A long-memory model of motor learning in the saccadic system: A regime-switching approach

Aaron L. Wong, Mark Shelhamer

Research output: Contribution to journalArticlepeer-review

Abstract

Maintenance of movement accuracy relies on motor learning, by which prior errors guide future behavior. One aspect of this learning process involves the accurate generation of predictions of movement outcome. These predictions can, for example, drive anticipatory movements during a predictive-saccade task. Predictive saccades are rapid eye movements made to anticipated future targets based on error information from prior movements. This predictive process exhibits long-memory (fractal) behavior, as suggested by inter-trial fluctuations. Here, we model this learning process using a regime-switching approach, which avoids the computational complexities associated with true long-memory processes. The resulting model demonstrates two fundamental characteristics. First, long-memory behavior can be mimicked by a system possessing no true long-term memory, producing model outputs consistent with human-subjects performance. In contrast, the popular two-state model, which is frequently used in motor learning, cannot replicate these findings. Second, our model suggests that apparent long-term memory arises from the trade-off between correcting for the most recent movement error and maintaining consistent long-term behavior. Thus, the model surprisingly predicts that stronger long-memory behavior correlates to faster learning during adaptation (in which systematic errors drive large behavioral changes); greater apparent long-term memory indicates more effective incorporation of error from the cumulative history across trials.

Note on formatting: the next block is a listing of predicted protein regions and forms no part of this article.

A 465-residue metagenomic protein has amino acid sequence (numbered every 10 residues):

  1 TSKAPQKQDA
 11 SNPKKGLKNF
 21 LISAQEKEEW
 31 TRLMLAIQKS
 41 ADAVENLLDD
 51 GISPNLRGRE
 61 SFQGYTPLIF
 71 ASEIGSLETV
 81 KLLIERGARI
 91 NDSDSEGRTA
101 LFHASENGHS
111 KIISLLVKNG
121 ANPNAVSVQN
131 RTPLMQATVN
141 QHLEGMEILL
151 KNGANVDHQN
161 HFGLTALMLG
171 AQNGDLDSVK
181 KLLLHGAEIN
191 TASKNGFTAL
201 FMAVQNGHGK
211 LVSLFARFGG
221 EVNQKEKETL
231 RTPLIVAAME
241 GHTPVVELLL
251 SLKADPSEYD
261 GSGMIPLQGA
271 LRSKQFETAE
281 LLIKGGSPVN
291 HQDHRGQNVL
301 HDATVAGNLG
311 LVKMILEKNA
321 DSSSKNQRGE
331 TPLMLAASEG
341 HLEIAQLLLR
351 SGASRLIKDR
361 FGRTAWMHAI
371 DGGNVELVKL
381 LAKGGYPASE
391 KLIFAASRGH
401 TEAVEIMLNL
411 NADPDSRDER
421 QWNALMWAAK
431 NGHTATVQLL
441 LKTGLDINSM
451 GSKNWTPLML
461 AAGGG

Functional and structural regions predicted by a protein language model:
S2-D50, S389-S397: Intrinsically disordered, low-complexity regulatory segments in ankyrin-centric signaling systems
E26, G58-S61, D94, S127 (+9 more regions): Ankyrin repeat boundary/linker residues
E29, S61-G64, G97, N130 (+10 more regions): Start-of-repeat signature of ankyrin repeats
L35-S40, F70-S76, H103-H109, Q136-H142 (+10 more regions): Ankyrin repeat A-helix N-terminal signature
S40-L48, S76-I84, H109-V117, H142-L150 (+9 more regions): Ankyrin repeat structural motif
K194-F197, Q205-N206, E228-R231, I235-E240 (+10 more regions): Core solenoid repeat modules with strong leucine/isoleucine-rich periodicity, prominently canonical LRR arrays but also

Original languageEnglish (US)
Pages (from-to)1613-1624
Number of pages12
JournalAnnals of biomedical engineering
Volume41
Issue number8
DOIs
StatePublished - Aug 2013

Keywords

  • Adaptation
  • Fractal fluctuations
  • Long-term memory
  • Predictive saccade

ASJC Scopus subject areas

  • Biomedical Engineering

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